Although titanium dioxide powder looks white, in bulk it is colourless and transparent at most visible wavelengths. It begins to absorb light at the violet, high-energy end of the visible spectrum. Hence, violet and ultraviolet light create abundant photoelectrons when they illuminate titanium dioxide.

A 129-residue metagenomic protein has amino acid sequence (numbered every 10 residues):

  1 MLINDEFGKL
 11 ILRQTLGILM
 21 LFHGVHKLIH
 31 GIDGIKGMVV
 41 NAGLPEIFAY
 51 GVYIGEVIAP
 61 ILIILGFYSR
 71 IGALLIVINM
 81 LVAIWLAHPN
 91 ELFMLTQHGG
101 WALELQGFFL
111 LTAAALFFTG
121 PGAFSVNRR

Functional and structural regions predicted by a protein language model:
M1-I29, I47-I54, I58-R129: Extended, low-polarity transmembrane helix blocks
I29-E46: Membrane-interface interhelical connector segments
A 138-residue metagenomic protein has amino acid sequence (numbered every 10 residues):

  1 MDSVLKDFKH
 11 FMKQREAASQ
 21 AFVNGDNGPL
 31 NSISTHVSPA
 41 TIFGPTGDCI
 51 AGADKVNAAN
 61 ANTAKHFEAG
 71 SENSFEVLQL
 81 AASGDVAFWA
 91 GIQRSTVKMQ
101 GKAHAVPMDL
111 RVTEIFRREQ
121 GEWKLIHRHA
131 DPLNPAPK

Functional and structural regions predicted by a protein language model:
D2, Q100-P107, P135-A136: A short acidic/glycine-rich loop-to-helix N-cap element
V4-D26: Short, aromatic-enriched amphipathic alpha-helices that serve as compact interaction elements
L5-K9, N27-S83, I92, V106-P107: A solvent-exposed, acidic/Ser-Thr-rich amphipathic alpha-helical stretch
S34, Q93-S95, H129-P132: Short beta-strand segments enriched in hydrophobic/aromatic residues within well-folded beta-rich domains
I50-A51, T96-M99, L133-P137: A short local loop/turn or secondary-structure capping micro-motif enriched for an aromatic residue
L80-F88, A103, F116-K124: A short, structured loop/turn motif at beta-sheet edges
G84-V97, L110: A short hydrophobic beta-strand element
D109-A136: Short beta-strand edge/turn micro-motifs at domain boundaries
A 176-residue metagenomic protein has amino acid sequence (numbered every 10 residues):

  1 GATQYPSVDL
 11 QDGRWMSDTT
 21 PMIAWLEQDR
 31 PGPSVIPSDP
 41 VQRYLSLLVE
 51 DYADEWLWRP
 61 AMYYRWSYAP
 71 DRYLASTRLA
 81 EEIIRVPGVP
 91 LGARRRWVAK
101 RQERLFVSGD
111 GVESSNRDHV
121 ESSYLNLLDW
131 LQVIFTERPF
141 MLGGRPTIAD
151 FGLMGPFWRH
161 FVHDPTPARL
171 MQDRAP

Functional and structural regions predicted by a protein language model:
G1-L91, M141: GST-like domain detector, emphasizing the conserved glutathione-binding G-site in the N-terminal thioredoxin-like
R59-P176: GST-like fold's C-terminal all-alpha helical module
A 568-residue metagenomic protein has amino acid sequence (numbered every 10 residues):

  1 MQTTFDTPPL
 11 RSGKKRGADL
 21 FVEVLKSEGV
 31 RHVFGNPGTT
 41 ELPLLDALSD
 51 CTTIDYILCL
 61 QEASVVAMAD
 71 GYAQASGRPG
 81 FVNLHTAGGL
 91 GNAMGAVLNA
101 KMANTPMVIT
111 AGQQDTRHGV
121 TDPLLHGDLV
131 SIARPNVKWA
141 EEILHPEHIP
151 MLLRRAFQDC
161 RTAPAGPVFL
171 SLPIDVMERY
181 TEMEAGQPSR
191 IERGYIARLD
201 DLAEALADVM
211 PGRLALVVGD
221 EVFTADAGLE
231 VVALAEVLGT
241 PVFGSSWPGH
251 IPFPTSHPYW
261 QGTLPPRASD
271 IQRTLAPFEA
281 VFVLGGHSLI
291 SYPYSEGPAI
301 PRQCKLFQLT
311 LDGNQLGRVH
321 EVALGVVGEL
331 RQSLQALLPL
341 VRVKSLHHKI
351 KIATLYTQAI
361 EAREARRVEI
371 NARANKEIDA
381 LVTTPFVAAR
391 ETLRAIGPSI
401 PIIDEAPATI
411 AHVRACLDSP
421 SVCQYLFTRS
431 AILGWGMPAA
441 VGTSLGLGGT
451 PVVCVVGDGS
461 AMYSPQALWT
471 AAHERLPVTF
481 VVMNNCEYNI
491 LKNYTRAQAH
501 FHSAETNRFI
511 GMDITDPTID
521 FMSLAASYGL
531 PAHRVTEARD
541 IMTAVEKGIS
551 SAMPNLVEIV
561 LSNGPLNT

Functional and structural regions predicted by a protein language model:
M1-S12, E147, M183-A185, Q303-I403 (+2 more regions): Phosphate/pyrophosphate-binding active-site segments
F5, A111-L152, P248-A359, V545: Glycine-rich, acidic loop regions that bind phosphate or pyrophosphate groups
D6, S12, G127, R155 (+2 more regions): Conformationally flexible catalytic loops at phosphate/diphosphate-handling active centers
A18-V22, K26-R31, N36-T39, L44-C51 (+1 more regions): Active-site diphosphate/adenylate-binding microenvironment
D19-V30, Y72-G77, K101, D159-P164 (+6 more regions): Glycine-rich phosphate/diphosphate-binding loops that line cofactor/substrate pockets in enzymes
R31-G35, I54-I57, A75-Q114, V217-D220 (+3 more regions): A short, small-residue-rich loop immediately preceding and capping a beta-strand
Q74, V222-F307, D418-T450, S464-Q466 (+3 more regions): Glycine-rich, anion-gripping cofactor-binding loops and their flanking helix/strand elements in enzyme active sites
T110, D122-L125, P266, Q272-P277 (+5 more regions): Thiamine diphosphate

Because of the large forbidden gap, the photoelectrons are highly reducing and the photoholes are highly oxidizing. Under normal ambient conditions (i.e., humid air) the photoelectrons will reduce oxygen molecules adsorbed at the surface of the titanium oxide form superoxide radicals. The photo holds will reduce hydroxyl ions to form hydroxyl radicals. The hydroxyl ions are formed at the surface of titanium dioxide from the dissociation of adsorbed water molecules, into protons and hydroxyl ions. A proton can be picked up by a superoxide radical to form a hydroperoxide radical. Both the hydroxyl and hydroperoxide radicals are extremely powerful oxidizing agents. Carbonaceous, organic matter — including bacteria and living tissue — is swiftly mineralized to carbon dioxide.